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British Virgin Islands

British-Virgin-Islands

Great Destination:

4.5

Value for Money:

3

Total Stars:

7.5

Personality Types that Like it Best

Mid and Centric-Authentics, along with Centric-Venturers rate it strongly

Did You Know …?

  • The pirate Blackbeard based his operations at Soper’s Hole on Tortola between 1715 and 1718.
  • Anageda has more than 300 shipwrecks because the island is so flat sailors sometimes could not see it.
  • The rum drink called Painkiller originated at the Soggy Dollar Bar on Jost Van Dyke Island.
  • BVI had no traffic lights until 2001; the government offered locals a seminar on using the lights.
  • The island of Norman is said to be Robert Louis Stevenson’s “Treasure Island.”

Small size, big charm

The British Virgin Islands (BVI) is a tiny place, even by Caribbean standards. The island group doesn’t offer a lot of shopping, nightlife or entertainment, but for those who want a choice that’s not too commercial, this is the place to collect a memorable experience. Although BVI is British, it has less of the British feel than Bermuda, for example. In addition, the U.S. dollar is its official currency.

BVI is for relaxing and enjoying white sand beaches, crystal clear warm waters (80 F to 90 F), calm shores and secluded coves. It’s particularly suited for couples who want to rekindle their romance.

Each of the primary islands has its own unique topography and charm.

  • Tortola, the largest island in the 70-mile chain, has the capital city, Road Town. It has pristine beaches, sheltered harbors, ancient forts, a mountain national park, a botanic garden and restaurants featuring West Indian to continental dining.
  • Virgin Gorda is judged by many to have some of the world’s most striking beaches. Its top attraction is the Baths, an outcropping of huge granite boulders that form grottos, saltwater pools and protected places to swim and snorkel.
  • Jost Van Dyke, with only about 200 residents on 12 square miles, has small hotels and simple beachside cottages, small shops, inviting restaurants and bars that serve well-known rum drinks. In early autumn and winter, passing whales and dolphins can be observed from a hilltop.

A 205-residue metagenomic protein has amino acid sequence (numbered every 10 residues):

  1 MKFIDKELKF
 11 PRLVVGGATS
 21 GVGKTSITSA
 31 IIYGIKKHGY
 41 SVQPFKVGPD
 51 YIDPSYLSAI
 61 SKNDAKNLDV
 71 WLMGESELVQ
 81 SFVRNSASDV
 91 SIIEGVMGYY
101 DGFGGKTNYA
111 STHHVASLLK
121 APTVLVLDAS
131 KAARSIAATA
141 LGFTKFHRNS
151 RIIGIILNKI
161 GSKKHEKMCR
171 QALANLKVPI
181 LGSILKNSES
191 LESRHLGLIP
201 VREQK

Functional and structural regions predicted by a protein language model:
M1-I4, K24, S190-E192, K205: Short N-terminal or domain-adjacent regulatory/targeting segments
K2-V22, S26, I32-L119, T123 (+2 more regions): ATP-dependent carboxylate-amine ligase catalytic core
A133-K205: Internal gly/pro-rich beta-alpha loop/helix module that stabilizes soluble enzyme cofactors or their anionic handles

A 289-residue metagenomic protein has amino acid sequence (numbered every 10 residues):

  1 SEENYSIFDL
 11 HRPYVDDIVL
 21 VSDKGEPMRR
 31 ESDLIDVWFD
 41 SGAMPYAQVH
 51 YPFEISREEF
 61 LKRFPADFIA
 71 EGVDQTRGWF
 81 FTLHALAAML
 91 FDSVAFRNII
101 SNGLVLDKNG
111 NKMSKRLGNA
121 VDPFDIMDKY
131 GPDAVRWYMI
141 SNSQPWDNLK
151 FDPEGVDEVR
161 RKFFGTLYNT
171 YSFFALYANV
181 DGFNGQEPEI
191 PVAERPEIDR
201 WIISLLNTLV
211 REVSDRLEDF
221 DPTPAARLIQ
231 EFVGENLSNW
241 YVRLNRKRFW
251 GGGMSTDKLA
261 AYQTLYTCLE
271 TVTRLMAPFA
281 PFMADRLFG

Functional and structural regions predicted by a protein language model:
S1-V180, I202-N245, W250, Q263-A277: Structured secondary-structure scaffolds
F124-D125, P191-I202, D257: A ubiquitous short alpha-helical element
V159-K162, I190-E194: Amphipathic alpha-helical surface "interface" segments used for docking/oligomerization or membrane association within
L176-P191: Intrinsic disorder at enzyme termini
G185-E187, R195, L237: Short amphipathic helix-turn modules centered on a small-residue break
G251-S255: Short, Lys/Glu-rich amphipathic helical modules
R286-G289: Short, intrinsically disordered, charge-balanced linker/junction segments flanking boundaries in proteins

• Anegada is the only coral island in the volcanic island chain and offers spectacular diving. The interior has salt- and freshwater ponds, mangrove swamps and mud flats, which are home to exotic birds. It is a great place to dive for shipwrecks. Many members of its small population earn their living by fishing.
  • Other smaller islands are worth a trip and can be reached by ferry or boat.


Almost any time of the year is a good time to visit, but summers can be hot and muggy.  The islands get about 50 inches of rain a year so there can be periods of showers.  August and especially September are the months for potential hurricanes.

Things to do for Venturers

  • Scuba dive at shipwreck sites. The Caribbean’s most famous dive site is the wreck of the Rhone, which was an iron-hulled steamer that sank during an 1867 hurricane. It is in the Rhone National Marine Park, southeast of Tortola at Salt Island.
  • Hop on ferries, catamaran cruises and/or motorboats to go island to island. Or, simply charter a boat to get about.
  • An endless array of water sports is everywhere.  Besides scuba diving and snorkeling, there are canoeing and kayaking, surfing, sailing, powerboating, parasailing, windsurfing and swimming with dolphins.
  • Book a week at Sir Richard Branson’s private Necker Island retreat. It accommodates up to 28 people. Try out the newest toy for guests, the so-called “aero submarine” which glides on the water’s surface but also can dive for up to two hours under the water to explore shipwrecks and marine life. Passengers follow standard scuba procedures and travel with a certified pilot for the vessel.
  • Hike various islands on your own or with your group.  There are 28 national parks, and some are accessible only by boat.
  • Venturers are most likely to feel burnout from their fast-paced lifestyles. So, leave your laptop and cell phone at home (or at least in the hotel room!) and just kick back. Besides, the BVI has a lot of classic beach bars. Check them out.

Things to do for Centrics

  • Snorkel in Spring Bay in Virgin Gorda, at The Baths nearby or in Brewer’s Bay on Tortola.
  • Hire a guide to help you explore historic sites that are located in national parks.
  • Go to the horse races. Watch a game of cricket.
  • On Virgin Gorda, take a boat trip to see Oil Nut Bay, which is a prime spot for spotting sharks and stingrays. Also, kayak in Deep Bay on Virgin Gorda.
  • The BVI events calendar is loaded with boating events and regattas involving sailboats, yachts and other vessels. Choose the one that interests you most and come for the fun.
  • Charter a boat for deep-sea fishing. Or, troll the shallow waters with your fly-fishing gear in hand.

Things to do for Authentics

  • Get married or have a second honeymoon on one of the islands, with soft breezes and swaying palms as a backdrop.
  • Sign on for a package that includes spas and wellness centers, cosmetic care, natural healing practices, healthy lifestyle programs and an emphasis on vegetarian and organic foods.
  • Forget the limitations of a hotel, and stay in a villa.
  • Visit the old, but still functional Callwood Rum Distillery on Tortola. Buy rum and visit the old guard house, which is now an art gallery and gift shop.
  • Make your first visit to British Virgin Islands on a cruise ship.
  • Shop in the capital city of Road Town for rum, spices, jams and soaps, plus handcrafted jewelry, local art and silk-screened fabrics.

Additional Resources

For more information, consult the British Virgin Islands Tourist Board at www.bvitourism.com.